Despite millions of dollars & NATO/EU promises, Western powers are finding out that Georgia is a tricky place to play politics
Known as the April 19 Agreement, it was signed this spring as a compromise deal between the government and opposition factions, and sponsored by both the US and EU. Implementing it required a finely balanced sequence of electoral, legal and judicial steps.
Announcing its end, Georgian Dream claimed that the agreement’s main provisions have already been realized. That, unfortunately, is nonsense. In reality, the deal has never actually worked well. Its failure is due partly to authorities disregarding the spirit of the pact, notably in its judicial appointments policy, and partly to the most powerful opposition forces, most of all the United National Movement (UNM), failing to sign up to it, both literally and metaphorically.
While many factors have sabotaged the deal, it is the government which has finally pulled the plug on it, and most – although not all – Western sponsors, with some mild gesturing toward the opposition clearly for appearances’ sake, place the blame squarely on Georgian Dream.
Carl Bildt, the former Swedish prime minister and current co-chair of the European Council on Foreign Relations, has publicly weighed up whether Georgian Dream is “doing a Yanukovych,” referring to Ukraine’s former president. His pronounced authoritarian tendencies failed to hold his fractured country together, and ultimately led to his toppling in the 2014 Maidan.
The American embassy in Georgia says it is not only “disturbed” but “exasperated,” a curious term when used about a sovereign state, at the party’s “unilateral” action. Both the embassy and NATO’s point man on the Caucasus and Central Asia, James Appathurai, have stressed the importance of the agreement for Georgia’s long-standing and long-frustrated ambitions of joining both the US-led military bloc and the EU.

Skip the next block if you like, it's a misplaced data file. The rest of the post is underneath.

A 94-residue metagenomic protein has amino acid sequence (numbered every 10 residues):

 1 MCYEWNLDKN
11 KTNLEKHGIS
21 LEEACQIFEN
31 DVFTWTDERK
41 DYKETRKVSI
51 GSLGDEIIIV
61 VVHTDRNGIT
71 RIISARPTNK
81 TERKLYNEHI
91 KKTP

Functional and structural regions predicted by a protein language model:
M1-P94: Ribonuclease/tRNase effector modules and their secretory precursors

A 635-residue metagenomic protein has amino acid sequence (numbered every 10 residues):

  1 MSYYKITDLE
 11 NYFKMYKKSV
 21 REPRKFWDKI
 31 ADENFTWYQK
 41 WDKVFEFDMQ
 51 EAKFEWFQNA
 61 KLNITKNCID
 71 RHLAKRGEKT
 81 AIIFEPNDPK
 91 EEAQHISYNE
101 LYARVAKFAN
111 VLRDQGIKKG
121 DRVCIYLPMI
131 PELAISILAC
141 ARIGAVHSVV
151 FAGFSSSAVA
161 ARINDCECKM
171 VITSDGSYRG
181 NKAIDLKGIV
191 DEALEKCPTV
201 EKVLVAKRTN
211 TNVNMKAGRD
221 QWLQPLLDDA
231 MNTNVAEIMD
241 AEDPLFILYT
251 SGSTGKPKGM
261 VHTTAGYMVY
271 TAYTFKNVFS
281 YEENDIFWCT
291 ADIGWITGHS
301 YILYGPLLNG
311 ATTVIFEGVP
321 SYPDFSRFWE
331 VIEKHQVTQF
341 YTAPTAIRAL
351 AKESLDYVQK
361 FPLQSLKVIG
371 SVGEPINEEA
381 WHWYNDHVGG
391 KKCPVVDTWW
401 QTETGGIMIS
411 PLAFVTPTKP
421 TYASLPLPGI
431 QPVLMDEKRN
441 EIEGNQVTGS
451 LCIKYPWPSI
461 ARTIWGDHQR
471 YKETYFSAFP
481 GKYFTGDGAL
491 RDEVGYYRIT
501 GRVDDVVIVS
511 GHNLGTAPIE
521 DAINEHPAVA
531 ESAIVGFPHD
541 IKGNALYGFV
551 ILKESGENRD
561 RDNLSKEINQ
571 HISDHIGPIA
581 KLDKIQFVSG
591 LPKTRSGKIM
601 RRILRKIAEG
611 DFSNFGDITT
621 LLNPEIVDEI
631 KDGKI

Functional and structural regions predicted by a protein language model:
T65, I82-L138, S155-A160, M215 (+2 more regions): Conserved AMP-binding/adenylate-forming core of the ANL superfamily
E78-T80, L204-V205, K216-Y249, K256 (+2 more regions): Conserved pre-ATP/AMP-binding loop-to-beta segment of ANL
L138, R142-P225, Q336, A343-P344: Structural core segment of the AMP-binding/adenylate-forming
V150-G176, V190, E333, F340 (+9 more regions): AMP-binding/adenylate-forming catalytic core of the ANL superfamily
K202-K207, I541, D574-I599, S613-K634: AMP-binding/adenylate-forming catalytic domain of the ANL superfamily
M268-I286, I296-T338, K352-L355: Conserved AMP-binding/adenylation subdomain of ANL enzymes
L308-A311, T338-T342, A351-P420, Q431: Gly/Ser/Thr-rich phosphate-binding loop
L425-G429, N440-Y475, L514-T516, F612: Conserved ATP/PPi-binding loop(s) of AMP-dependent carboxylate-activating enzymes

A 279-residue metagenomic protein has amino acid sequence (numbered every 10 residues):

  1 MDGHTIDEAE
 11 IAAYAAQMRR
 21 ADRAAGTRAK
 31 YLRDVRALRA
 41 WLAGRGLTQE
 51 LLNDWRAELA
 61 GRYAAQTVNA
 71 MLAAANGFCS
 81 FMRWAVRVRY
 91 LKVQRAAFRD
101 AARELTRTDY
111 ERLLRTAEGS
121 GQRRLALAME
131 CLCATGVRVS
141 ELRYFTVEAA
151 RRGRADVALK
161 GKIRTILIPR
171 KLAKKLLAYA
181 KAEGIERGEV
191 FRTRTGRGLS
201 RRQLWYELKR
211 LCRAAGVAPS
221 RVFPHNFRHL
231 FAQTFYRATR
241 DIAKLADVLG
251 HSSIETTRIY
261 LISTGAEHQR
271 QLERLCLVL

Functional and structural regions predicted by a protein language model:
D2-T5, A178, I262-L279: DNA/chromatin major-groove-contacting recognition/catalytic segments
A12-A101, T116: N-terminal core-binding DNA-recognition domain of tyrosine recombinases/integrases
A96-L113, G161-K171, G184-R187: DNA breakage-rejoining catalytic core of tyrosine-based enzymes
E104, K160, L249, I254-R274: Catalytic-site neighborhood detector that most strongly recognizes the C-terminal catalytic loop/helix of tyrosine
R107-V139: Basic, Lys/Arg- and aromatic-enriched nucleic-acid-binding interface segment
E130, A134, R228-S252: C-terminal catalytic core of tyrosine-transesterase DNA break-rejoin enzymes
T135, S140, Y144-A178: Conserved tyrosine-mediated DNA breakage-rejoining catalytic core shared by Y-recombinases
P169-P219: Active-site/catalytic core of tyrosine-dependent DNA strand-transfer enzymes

At least one important voice from the EU has also refused to pull their punches. Viola von Cramon, EU parliamentarian and lead member for Georgia at the European Parliament’s Democracy Support and Election Coordination Group, has issued a statement bemoaning “yet another broken promise.” Von Cramon, a German Green politician from the party’s preponderant NATO-phile wing and a seasoned post-Soviet hand from Central Asia to Ukraine, accuses Georgian Dream of an “irreparable” breach of trust. Its decision has, she believes, “benefited the Kremlin” and made the party so “unreliable” that the EU must “reconsider its relations with the Georgian government.”
That some in the EU are bitter is psychologically understandable. The EU’s defining contribution to the April 19 Agreement was clear. If it had worked, it would have been a success for Brussels as well, seeking to play dealmaker in a distant corner of the broader continent.
Moreover, the EU has invested not only credibility but money in Georgia, somewhere between 610 and 746 million euros in European Neighborhood Funds between 2014 and 2020 alone, half as much as it has in Ukraine, which has more than 10 times the population. Within the Caucasus region, Georgia has outstripped both Armenia and Azerbaijan in wrangling EU monetary support.
With so much at stake, it is worth looking past the frustration in Brussels and Washington. Because, if you think about it, it’s odd – everyone generally tends to recognize that things in Georgia are complicated. But when the going gets rough, they are, it turns out, actually stunningly simple. Bad people in power in a post-Soviet country are messing, deliberately or not, with what is so often positioned as the lofty ambitions of joining NATO and the EU. And by doing so, it’s a ‘win’ for Putin. Or so this oft-repeated, tiring tale goes, again.
Instead of this crude approach, let’s try to look at the background of the current crisis. Georgia is an old Transcaucasian country with a geopolitically important location and fewer than four million inhabitants. Not, by the way, 11, as American state-run broadcaster RFE/RL states, apparently mistaking the country for the US state of the same name.
Georgia was made a part of the Russian Empire in 1801, subsumed into the Soviet Union in 1921, and anointed a full Soviet republic in 1936. Its most famous son was Joseph Stalin, who led the USSR in World War II, and committed unspeakable crimes during domestic repressions.Also on rt.com WATCH Growing political crisis in Georgia as police detain opposition leader & clash with his supporters during raid on party HQ